Ralf: And you say that this agenda is not rational?

Sadiq: We should distinguish between the meaning of the term, and the cultural and philosophical agenda with which it is now associated.

Ralf: I understand.

Sadiq: The enlightenment agenda may be a reasonable one, or it may not. We will come to that question later. But it is worth noticing that at its heart, the agenda enshrines an assumption, which is that the world and reality can be understood in terms of reason. The task of reforming human thought follows on from this as naturally as night follows day.

Ralf: If the life of reason is based on the power of logical analysis, then it is hard to imagine how that assumption is false. Logic is something which was developed in the ancient world in order to enable us to understand experience. It is based on experience and observation.

Sadiq: Indeed, and codified by Aristotle. But there is no a priori and unquestionable reason why the world should necessarily make sense to us, as human beings, even if we are equipped with an ability to understand much of what we experience with the aid of the tools of logical thought.

Ralf: I would argue that since the use of the tools of logic has enabled our current understanding of the world, and enabled us to build on that understanding, it is reasonable to assume that the assumption at the core of the enlightenment agenda is axiomatically true. The world can be understood by the human mind.

Sadiq: There are few patterns of ideas for which the natural world and the human mind cannot find sufficient degree of evidential and logical support to ensure some level of cultural survival. Which is why the range of ideas loose in the world is so great. Some of the beliefs which men entertain exist and prosper only because the degree of critical thought which is brought to bear on them is wanting. But that is not true for all patterns of understanding which we might consider not to be intelligible in terms of Aristotle’s formulation of logical thought. Some of the finest minds have entertained these ideas in the past. And that requires explanation.

Ralf: Some ideas are irrational, as you suggest. Either the ‘finest minds’ you mentioned were insufficiently critical of these ideas, or they disrespected logical thought.

Sadiq: Possibly. But it is a leap to suggest that they were bereft of the power of reason, and irrational. What you are saying is that you are firmly convinced that the way to understand reality and the physical world is through the use of logical thought.

Ralf: I suppose that I am. Other patterns of thought are bereft of any credible logic. Someone who believes that a lock of hair establishes contact with the original owner, and believes in the possibility of having some degree of influence of that person, is not thinking logically, as we would understand it. Likewise, a collector of nail parings for the same purpose is similarly deluded.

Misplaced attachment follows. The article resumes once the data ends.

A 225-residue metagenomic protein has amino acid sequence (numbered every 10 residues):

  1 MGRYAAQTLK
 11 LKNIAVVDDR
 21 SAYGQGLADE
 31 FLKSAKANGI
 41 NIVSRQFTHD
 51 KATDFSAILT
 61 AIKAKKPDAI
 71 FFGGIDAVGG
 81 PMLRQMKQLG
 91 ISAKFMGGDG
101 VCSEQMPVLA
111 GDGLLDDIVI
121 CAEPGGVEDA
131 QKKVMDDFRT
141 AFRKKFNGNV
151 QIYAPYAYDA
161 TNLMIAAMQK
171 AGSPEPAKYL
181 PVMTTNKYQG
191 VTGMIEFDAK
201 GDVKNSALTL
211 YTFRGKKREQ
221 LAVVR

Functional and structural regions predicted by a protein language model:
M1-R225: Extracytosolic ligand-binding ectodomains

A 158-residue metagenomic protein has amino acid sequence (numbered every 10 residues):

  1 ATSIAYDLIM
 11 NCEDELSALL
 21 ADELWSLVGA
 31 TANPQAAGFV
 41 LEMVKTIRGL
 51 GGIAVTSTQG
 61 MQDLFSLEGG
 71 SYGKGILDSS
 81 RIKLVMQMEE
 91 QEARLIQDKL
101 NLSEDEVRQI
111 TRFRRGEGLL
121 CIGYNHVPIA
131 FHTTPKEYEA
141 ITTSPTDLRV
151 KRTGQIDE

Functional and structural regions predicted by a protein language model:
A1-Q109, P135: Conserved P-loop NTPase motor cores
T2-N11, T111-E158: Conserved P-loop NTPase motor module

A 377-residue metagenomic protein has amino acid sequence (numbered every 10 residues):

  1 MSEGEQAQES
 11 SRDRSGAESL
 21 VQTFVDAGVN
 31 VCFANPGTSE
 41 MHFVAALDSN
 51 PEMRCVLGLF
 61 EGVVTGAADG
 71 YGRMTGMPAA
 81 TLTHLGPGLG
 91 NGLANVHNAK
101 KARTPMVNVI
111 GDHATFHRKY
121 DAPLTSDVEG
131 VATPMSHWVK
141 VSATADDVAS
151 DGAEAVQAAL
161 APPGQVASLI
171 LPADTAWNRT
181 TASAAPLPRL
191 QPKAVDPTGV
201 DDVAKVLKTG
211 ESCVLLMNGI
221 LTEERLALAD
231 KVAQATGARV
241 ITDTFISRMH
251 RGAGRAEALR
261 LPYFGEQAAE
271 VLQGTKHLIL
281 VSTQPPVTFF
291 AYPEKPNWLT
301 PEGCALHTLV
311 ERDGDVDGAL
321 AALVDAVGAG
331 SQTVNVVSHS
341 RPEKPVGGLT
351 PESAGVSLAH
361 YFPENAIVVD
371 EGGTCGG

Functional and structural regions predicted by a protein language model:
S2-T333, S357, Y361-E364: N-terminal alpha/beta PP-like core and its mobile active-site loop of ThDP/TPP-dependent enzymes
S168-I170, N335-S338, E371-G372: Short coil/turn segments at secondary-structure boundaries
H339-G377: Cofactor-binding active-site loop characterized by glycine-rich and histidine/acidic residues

Sadiq: I would not disagree with you for a moment about that. Such people are not thinking logically. Though they are thinking.

Ralf: They are, but both their assumptions about how things relate to other things, and how those connections can be manipulated, are without reason.

Sadiq: Are they without reason? What they think are logical connections are clearly illogical to the critical mind, but the idea of such connections have been reasoned in some way.

Ralf: I see you are now trying to divorce the idea of reason from logic.

Sadiq: I am. The point is, that reason pertains to thinking, and not all thinking is reasonable. Logical thought is reasonable, but that is just one kind of thought.

Ralf: So you say that even the idea of reasoning itself isn’t naturally and necessarily about logical thought.

Sadiq: That is what I’m saying. I’m not differentiating them just because it is possible to do this, but because the difference may be of some importance in establishing how we understand the world.

Ralf: Let me see if I can summarise where we are. You have differentiated Rationality and Reason, saying that what is rational is not what we habitually think of as rationality, but is something which differs from it. And you have said that the meaning of the term ‘rational’ in the phrase ‘rational thought’ has changed over the centuries - particularly since the rise of the enlightenment. So, though we describe ourselves as being rational beings, we are not necessarily rational beings in the sense which was understood before the enlightenment. By which I think you mean from the renaissance onwards.

Sadiq: I do.

Ralf: So we need to discuss that later. What we mean by describing ourselves as rational beings is that we use the faculty and power of reason, which is something quite different from what used to be understood as ‘rational thought’.